That compares with 2-in-5 women who used emergency contraception in 2002 and fewer than 1-in-10 women in 1995. 

Overall, the study shows that switching emergency contraception products over-the-counter for women older than 17 years has increased access to the treatment and presumably prevented many unwanted pregnancies from happening. 

Half of the women who used emergency contraception reported having used it because of fear of failure of another form of contraception. Most women who had used emergency contraception had done so once or twice, the report noted — 59% had used it once, 24% had used it twice and 17% had used it three or more times.

"When looking at age differences, it should be kept in mind that not all women had access to emergency contraception during the earlier portion of their reproductive years," study authors observed in their conclusion. "It was expected that older women would have used emergency contraception less frequently than younger women for reasons of both supply and demand — emergency contraception was not FDA approved in their early reproductive years, and the use of sterilization as a contraceptive method increases with age, consequently decreasing the potential demand for emergency contraception," the authors wrote. "Additionally, differences across marital status and other groups presented here could be confounded by age; for instance, married women are on average older than never-married women."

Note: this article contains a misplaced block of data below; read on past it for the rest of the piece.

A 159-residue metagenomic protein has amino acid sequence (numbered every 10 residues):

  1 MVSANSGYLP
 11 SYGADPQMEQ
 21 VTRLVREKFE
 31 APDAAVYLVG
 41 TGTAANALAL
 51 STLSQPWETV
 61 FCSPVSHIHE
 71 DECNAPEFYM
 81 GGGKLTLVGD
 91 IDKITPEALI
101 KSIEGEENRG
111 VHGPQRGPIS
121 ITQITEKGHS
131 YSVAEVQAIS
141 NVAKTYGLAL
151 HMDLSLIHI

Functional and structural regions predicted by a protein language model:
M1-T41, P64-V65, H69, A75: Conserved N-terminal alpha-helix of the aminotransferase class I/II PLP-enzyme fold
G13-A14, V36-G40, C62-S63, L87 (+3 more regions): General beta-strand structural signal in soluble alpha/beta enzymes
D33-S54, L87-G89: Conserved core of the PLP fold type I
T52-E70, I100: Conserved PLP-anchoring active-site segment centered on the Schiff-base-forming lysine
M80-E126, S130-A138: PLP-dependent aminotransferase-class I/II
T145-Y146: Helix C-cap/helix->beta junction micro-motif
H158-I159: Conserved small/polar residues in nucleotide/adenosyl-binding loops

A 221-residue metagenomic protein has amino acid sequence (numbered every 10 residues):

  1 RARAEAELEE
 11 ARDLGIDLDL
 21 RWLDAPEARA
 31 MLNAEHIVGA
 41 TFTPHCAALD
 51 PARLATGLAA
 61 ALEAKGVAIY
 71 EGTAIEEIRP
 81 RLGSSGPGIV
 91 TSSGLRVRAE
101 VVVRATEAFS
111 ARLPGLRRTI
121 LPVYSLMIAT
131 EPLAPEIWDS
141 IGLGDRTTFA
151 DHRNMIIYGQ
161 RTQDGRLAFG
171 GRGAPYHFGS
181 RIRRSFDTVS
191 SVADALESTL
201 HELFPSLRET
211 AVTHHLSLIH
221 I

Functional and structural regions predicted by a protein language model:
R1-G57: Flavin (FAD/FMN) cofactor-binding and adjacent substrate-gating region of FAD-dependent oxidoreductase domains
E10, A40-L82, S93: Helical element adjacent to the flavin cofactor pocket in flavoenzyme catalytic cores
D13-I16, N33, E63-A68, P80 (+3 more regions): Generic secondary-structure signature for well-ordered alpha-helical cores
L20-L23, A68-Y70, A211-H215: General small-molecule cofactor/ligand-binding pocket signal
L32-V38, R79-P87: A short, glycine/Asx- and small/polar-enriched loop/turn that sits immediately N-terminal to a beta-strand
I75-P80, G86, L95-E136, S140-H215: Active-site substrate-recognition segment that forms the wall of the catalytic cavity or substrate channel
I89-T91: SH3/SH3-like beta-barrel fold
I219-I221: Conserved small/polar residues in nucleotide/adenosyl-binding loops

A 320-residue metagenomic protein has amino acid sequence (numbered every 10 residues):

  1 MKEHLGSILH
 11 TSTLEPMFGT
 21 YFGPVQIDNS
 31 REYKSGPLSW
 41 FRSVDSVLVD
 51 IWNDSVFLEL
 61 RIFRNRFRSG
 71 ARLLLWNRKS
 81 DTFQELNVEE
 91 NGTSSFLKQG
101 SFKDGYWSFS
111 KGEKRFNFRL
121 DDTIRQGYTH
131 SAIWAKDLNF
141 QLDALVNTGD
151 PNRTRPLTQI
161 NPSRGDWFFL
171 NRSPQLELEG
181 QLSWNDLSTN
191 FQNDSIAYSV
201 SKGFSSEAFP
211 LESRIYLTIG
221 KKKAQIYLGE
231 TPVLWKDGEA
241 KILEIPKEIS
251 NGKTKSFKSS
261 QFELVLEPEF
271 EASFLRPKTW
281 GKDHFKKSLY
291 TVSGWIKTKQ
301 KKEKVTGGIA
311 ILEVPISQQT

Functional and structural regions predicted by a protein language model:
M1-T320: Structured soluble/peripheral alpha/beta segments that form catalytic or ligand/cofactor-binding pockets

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Carex revamps both consumer and trade websites

BY Michael Johnsen

NORWELL, Mass. — Carex Health Brands on Thursday unveiled a revamped website featuring both a consumer-centric and a business-to-business version.

“We feel this new website design reflects who we are as a company and better serves both our consumer-facing and B-to-B customers," stated Jeff Swain, VP marketing, Carex Health Brands. "Every day at Carex we seek to improve the quality of life of our consumers and to better serve our resellers. This web site is a giant leap forward toward accomplishing those goals.” 

The consumer side of the website was built as a solution-based tool to assist caregivers and end-consumers in making product decisions. The website offers a new feature that allows users to sort and shop by condition or disease state vs. a specific item or brand. Products can then be added to the online shopping cart and purchased via Carex’s website. An instruction manual is available in the “download” tab underneath each product.

Also on the consumer side of the website is a newly revamped Carex Care Connection, an online community created for the Carex consumer as an informational resource and an outlet to share.

The B-to-B version of the website is organized by brand. Buyers can make quick order lists of items they purchase on a regular basis, create an order based on items and quantity, and then easily route approvals.